2023 Air Quality Monitoring Look Ahead
Posted: January 26th, 2023Authors: Dustin S.
In our 2022 Air Quality Monitoring Look Ahead, we looked at community organized low-cost monitoring networks, the continued use of Federal Reference Method (FRM) and Federal Equivalent Method (FEM) air quality monitoring, and funding for community partnerships for implementation of monitoring networks to reduce air pollution in communities that are disproportionately impacted by air pollution. Community-led monitoring networks will continue to expand in 2023 as there is an increased reliance on low-cost monitoring stations. The Inflation Reduction Act has earmarked funds to support the continued effort of advancing environmental justice and put the United States in line to achieve the Biden Administration’s climate goals. The funding includes the installation of more FRM and FEM equipment that could be installed in environmental justice areas or co-located with community-led monitoring networks as a reference point to aide in the validation of data.
In addition to additional funding for more ambient monitoring sites, changes may be in place for some FRM and FEM monitoring guidance. As discussed in Dan Dix’s PM2.5 Annual National Ambient Air Quality Standard (NAAQS) Proposed to be Lowered article, U.S. EPA is proposing to lower the standard from the current 12 micrograms per meter cubed (µg/m3) to a level between 9 µg/m3 and 10 µg/m3. Given the importance of the PM2.5 NAAQS updates, U.S. EPA has noted that they are proposing changes to PM2.5 monitoring requirements within 40 CFR Part 50 – National Primary and Secondary Ambient Air Quality Standards Appendix L – Reference Method for the Determination of Fine Particulate Matter as PM2.5 in the Atmosphere which outlines how to calculate the design value (background value) and data availability parameters. U.S. EPA indicated that these changes will improve the quality of data used and help in better characterizing air quality in communities that are at increased risk of PM2.5 exposure and health risk. In addition, U.S. EPA is proposing to add monitoring siting criteria to include specific requirements for monitors to be located in at-risk communities. While U.S. EPA is not proposing requirements to add new PM2.5 monitors they indicated there may be the need to add up to 10 additional PM2.5 ambient monitors to the current total of 1,000. The details of these proposals haven’t been announced at the time of this article’s posting, but the changes to monitoring requirements and data availability parameters may be announced with the finalization of a PM2.5 NAAQS threshold.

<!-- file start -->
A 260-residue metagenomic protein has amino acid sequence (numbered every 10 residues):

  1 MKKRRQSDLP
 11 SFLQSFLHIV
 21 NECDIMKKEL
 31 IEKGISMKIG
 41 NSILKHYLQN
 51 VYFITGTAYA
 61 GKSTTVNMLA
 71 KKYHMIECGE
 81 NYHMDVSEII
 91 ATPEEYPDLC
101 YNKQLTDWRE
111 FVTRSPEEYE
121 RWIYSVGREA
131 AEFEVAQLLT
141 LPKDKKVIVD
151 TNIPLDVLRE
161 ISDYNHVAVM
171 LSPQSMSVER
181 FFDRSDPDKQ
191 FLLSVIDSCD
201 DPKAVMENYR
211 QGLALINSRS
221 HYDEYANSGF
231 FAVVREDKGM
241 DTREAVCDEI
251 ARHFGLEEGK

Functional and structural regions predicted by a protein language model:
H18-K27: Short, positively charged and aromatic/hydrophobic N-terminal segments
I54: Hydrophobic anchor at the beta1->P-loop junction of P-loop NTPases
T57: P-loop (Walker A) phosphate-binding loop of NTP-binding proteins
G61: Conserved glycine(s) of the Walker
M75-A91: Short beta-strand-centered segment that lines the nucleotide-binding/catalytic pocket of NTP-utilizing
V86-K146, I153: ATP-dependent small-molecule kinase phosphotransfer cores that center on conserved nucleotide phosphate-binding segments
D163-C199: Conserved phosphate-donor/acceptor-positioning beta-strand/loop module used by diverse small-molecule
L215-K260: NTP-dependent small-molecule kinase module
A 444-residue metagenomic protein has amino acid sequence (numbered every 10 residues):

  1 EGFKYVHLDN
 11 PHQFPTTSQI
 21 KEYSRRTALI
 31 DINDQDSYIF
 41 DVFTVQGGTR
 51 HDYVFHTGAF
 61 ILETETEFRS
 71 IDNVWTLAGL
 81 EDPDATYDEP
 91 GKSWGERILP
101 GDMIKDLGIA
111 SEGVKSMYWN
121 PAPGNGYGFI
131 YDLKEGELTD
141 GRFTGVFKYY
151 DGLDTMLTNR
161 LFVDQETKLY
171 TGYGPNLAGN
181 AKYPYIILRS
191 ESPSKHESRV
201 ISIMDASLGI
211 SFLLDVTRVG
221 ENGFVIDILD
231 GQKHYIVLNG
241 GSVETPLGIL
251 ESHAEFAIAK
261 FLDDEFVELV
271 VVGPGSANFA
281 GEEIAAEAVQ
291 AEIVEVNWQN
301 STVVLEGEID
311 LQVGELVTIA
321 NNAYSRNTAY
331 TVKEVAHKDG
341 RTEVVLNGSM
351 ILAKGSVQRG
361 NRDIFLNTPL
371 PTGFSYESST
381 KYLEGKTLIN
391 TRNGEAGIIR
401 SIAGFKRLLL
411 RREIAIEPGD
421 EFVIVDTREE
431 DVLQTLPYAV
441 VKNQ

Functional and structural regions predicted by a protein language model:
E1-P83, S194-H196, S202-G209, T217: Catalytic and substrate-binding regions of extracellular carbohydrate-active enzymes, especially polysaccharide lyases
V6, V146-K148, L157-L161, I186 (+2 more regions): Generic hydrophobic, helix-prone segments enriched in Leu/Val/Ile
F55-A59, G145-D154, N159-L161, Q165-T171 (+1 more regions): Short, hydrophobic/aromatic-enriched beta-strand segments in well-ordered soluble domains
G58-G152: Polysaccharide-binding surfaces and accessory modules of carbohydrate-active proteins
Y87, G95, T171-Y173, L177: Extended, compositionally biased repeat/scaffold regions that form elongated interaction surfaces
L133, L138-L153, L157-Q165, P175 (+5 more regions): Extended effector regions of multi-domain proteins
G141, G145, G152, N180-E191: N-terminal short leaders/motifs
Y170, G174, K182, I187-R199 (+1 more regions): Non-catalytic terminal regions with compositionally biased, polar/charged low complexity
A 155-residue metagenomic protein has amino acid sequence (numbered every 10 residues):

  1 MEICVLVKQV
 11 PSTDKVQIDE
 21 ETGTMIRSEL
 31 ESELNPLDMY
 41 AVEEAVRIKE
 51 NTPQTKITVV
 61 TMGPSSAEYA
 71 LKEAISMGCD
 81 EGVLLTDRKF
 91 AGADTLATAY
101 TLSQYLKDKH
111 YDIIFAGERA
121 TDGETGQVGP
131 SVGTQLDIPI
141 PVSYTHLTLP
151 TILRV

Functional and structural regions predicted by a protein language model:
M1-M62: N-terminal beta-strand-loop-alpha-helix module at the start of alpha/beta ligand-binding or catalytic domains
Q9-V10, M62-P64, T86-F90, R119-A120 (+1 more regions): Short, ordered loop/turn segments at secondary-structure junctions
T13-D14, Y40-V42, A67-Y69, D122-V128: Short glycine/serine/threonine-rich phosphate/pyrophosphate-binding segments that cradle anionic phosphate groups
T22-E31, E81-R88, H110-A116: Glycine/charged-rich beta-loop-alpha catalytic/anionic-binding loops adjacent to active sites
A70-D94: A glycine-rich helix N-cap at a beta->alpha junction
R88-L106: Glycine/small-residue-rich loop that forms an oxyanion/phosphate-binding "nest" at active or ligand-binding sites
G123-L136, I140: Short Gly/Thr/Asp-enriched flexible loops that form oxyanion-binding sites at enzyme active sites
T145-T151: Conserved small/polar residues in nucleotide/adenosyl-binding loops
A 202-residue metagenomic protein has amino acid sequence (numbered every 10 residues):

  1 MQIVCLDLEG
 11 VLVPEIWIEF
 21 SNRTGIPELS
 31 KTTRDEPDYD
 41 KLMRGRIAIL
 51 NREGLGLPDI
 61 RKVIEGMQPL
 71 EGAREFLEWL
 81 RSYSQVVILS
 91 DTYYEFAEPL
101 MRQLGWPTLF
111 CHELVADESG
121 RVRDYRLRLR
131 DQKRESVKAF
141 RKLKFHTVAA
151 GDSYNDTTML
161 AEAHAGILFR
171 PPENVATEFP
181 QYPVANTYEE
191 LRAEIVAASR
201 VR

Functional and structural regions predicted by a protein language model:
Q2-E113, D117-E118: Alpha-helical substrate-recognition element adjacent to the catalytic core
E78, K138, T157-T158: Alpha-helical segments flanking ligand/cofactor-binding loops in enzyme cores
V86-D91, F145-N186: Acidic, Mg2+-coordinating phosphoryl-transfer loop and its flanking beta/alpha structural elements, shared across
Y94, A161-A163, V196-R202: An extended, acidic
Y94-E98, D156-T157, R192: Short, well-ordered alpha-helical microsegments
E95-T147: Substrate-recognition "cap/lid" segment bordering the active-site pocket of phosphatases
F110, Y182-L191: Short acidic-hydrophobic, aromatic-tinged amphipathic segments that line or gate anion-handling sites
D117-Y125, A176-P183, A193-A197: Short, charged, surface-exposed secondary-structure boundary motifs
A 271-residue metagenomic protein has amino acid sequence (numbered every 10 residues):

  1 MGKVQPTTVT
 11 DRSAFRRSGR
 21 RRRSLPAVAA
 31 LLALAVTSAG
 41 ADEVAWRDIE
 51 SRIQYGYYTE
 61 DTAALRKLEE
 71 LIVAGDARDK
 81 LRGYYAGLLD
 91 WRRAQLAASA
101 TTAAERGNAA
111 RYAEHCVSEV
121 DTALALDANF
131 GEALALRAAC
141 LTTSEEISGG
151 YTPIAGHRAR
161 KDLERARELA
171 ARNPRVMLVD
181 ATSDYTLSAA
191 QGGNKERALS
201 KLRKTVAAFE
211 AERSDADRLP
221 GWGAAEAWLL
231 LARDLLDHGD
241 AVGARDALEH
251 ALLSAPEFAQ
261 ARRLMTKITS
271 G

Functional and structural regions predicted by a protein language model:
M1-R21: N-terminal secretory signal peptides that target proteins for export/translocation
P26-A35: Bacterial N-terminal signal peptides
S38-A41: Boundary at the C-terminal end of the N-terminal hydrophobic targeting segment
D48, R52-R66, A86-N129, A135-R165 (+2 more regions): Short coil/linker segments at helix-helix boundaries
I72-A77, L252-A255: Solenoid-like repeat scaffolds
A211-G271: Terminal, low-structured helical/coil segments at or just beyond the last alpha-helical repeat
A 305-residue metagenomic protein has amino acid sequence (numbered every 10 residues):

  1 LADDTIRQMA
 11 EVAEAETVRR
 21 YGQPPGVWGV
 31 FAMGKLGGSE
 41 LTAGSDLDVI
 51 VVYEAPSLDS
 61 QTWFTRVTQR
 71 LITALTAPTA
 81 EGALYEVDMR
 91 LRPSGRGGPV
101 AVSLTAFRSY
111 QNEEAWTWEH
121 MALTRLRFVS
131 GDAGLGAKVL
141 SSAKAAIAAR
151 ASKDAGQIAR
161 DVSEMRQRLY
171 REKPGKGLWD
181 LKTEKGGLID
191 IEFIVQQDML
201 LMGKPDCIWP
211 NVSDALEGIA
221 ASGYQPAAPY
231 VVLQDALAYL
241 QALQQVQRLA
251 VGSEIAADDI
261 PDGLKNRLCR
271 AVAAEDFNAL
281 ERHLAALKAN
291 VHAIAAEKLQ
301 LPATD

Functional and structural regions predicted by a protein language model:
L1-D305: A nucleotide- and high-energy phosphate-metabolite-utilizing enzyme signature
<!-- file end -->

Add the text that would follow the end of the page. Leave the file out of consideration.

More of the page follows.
Fenceline monitoring requirements will continue to roll out in 2023. The U.S. EPA has delayed signing a proposed rule for the hazardous organic NESHAP (HON) from December 16, 2022 to March 31, 2023. It is still expected that the proposed revisions to HON will include Method 325A/B fenceline monitoring requirements. The U.S. EPA issued Clean Air Act (CAA) Information Collection Requests (ICRs) in 2022 for the Chemical Manufacturing and Coke Oven industries, both of which utilized U.S. EPA Methods 325A (Sampler Deployment and VOC Sample Collection) and 325B (Sampler Preparation and Laboratory Analysis) among other sample collection methodologies. ALL4 assisted clients in sample collection and reporting for both ICRs. Should your industry be issued an ICR, consent decree, or new rule requirement with monitoring components, it is important to be in action quickly regarding the planning and development of monitoring plans. The deadlines for meeting the monitoring timelines set by U.S. EPA for both the Chemical Manufacturing and Coke Oven ICRs did not offer much flexibility in scheduling and planning. Local community monitoring may also start showing up around your facilities. During the collection of monitoring data for one ICR effort, local funding was obtained to conduct Method 325A/B sampling in the community near the Facility where ALL4 was conducting monitoring.
There are many reasons your facility might want to consider being proactive around monitoring in 2023:
- addressing community or agency interest in your fenceline/fugitive emissions,
- comparing modeled concentrations with actual measured concentrations,
- obtaining more representative meteorological data for use in air dispersion models,
- evaluating the impacts of lower ambient standards,
- evaluating monitoring technologies in anticipation of upcoming regulatory requirements,
Note that ambient monitoring systems installed as a result of a rule or a consent decree may have a requirement for the collected data to be published (similar to the refinery fenceline monitoring data on U.S. EPA’s ECHO website).
ALL4 can help you with any of these items including deployment and operation of monitoring efforts. We can also help review and validate community led monitoring data as it is generally publicly accessible data. Please contact Dustin Snare or your ALL4 project manager for more information.